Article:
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Abstract Background: Non-cardiovascular chest pain (NCCP) leads to impaired quality of life and is associated with a high disease burden. Upon ruling out cardiovascular disease, only vague recommendations exist for further treatment. Objectives: To summarize treatment efficacy for patients presenting with NCCP. Methods: Systematic review and meta-analysis. In July 2013, Medline, Web of Knowledge, Embase, EBSCOhost, Cochrane Reviews and Trials, and Scopus were searched. Hand and bibliography searches were also conducted. Randomized controlled trials (RCTs) evaluating non-surgical treatments in patients with NCCP were included. Exclusion criteria were poor study quality and small sample size (,10 patients per group). Results: Thirty eligible RCT’s were included. Most studies assessed PPI efficacy for gastroesophageal reflux disorders (GERD, n = 10). Two RCTs included musculoskeletal chest pain, seven psychotropic drugs, and eleven various psychological interventions. Study quality was high in five RCTs and acceptable in 25. PPI treatment in patients with GERD (5 RCTs, 192 patients) was more effective than placebo [pooled OR 11.7 (95% CI 5.5 to 25.0, heterogeneity I2 = 6.1%)]. The pooled OR in GERD negative patients (4 RCTs, 156 patients) was 0.8 (95% CI 0.2 to 2.8, heterogeneity I2 = 50.4%). In musculoskeletal NCCP (2 RCTs, 229 patients) manual therapy was more effective than usual care but not than home exercise [pooled mean difference 0.5 (95% CI 20.3 to 1.3, heterogeneity I2 = 46.2%)]. The findings for cognitive behavioral treatment, serotonin reuptake inhibitors, tricyclic antidepressants were mixed. Most evidence was available for cognitive behavioral treatment interventions. Limitations: Only a small number of studies were available. Conclusions: Timely diagnostic evaluation and treatment of the disease underlying NCCP is important. For patients with suspected GERD, high-dose treatment with PPI is effective. Only limited evidence was available for most prevalent diseases manifesting with chest pain. In patients with idiopathic NCCP, treatments based on cognitive behavioral principles might be considered. Citation: Burgstaller JM, Jenni BF, Steurer J, Held U, Wertli MM (2014) Treatment Efficacy for Non-Cardiovascular Chest Pain: A Systematic Review and MetaAnalysis. PLoS ONE 9(8): e104722. doi:10.1371/journal.pone.0104722 Editor: Sam Eldabe, The James Cook University Hospital, United Kingdom Received March 17, 2014; Accepted July 12, 2014; Published August 11, 2014 Copyright: ß 2014 Burgstaller et al. This is an open-access article distributed under the terms of the Creative Commons Attribution License, which permits unrestricted use, distribution, and reproduction in any medium, provided the original author and source are credited. Data Availability: The authors confirm that all data underlying the findings are fully available without restriction. All relevant data are within the paper and its Supporting Information files. Funding: The authors have no support or funding to report. Competing Interests: The authors have declared that no competing interests exist. * Email: [email protected]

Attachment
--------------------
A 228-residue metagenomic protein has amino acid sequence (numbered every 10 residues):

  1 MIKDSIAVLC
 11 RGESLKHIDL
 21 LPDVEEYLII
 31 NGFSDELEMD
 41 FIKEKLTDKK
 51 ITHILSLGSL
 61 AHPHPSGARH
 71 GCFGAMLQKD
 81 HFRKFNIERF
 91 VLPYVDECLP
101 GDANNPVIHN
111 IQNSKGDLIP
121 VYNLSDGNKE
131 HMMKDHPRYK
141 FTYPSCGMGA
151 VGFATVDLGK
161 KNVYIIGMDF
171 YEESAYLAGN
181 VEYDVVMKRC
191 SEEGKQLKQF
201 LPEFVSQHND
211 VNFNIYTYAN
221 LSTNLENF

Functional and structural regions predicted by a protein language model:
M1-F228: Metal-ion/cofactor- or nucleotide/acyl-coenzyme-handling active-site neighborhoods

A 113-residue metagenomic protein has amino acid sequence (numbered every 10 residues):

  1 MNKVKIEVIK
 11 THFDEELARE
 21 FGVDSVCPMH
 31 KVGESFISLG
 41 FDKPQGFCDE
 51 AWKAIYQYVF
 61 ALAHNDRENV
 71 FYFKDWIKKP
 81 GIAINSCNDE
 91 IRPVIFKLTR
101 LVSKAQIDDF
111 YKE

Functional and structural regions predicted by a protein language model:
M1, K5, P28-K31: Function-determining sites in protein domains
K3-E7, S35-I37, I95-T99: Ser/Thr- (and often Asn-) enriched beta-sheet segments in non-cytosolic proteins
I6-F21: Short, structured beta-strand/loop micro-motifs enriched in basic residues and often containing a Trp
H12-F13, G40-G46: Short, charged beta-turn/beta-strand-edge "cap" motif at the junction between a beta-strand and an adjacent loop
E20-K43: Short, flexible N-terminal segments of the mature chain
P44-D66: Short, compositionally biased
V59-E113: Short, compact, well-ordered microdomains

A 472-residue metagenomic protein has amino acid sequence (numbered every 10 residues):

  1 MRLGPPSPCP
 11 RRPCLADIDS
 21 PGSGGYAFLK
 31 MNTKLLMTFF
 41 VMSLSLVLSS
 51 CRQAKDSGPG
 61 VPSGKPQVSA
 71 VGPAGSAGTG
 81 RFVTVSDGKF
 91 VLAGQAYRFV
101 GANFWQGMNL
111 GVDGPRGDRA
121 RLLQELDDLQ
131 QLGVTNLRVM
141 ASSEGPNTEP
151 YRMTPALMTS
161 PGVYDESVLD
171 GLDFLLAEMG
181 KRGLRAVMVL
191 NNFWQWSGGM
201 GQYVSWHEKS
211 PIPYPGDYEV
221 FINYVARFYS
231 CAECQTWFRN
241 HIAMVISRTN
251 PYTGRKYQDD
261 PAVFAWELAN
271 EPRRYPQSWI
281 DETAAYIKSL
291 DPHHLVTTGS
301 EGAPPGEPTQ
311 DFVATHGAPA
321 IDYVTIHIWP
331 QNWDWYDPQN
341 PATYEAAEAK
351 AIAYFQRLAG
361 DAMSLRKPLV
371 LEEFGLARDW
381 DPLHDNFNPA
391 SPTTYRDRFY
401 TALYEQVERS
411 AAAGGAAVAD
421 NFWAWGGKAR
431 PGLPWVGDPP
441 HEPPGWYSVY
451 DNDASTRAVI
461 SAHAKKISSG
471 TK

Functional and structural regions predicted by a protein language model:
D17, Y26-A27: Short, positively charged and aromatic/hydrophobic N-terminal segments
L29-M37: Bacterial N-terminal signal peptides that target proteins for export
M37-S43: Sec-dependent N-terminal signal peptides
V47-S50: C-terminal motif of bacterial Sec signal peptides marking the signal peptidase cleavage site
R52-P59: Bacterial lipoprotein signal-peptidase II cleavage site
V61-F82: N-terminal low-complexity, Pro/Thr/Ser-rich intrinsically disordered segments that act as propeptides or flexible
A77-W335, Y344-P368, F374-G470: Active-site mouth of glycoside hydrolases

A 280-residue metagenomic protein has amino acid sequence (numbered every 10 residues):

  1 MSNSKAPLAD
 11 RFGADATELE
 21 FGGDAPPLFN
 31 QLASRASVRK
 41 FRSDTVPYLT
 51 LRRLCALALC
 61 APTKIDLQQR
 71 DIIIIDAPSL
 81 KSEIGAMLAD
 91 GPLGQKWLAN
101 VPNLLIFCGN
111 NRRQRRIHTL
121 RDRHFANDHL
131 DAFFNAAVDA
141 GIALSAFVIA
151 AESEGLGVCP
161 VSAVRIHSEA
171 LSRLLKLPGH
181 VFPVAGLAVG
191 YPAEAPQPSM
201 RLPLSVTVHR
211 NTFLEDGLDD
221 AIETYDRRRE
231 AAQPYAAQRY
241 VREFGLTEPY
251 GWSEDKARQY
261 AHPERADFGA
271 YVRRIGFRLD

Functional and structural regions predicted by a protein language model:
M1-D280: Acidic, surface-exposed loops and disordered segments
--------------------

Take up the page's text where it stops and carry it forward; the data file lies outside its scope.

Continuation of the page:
that seek care for NCCP complain of persisting symptoms in a 4year follow-up [13]. Furthermore, patients with non-cardiac chest pain experience an impaired quality of life and greater number of medical visits compared with patients with cardiac pain [14]. In patients with chest pain, the diagnostic work-up focuses primarily on cardiovascular disease and is often performed by cardiologists. Upon ruling out cardiovascular disease, only vague recommendations exist for further treatment, delaying appropriate treatment and causing uncertainty for patients [15]. A recent systematic synthesis of diagnostic tests [16] showed that patients with gastroesophageal reflux disorder (GERD) can be identified by their response to proton pump inhibitor (PPI) treatment, and certain clinical findings can guide clinicians to the most

Background In the United States, 6 million patients present to emergency departments with chest pain each year, at an annual cost of $8 billion [1,2]. Sixty to ninety percent of the patients that present to emergency departments with chest pain have no underlying cardiovascular disease [3–6]. The proportion of patients with cardiovascular disease is higher in specialized units (cardiology emergency departments, CCU, ICU) [7] and lower in the primary care setting [6,8–10]. After serious illnesses have been ruled out, physicians often assume that patients with non-cardiovascular chest pain (NCCP) have an excellent prognosis [11,12]. However, patients with NCCP have a high disease burden; many patients



August 2014 | Volume 9 | Issue 8 | e104722

Treatment Efficacy for Non-Cardiovascular Chest Pain

to key aspects of study design; conclusions likely to change in the light of further studies). It was not possible to include all studies in the meta-analysis because data was missing for some outcomes. It may have happened that the studies originally considered several different outcome measur

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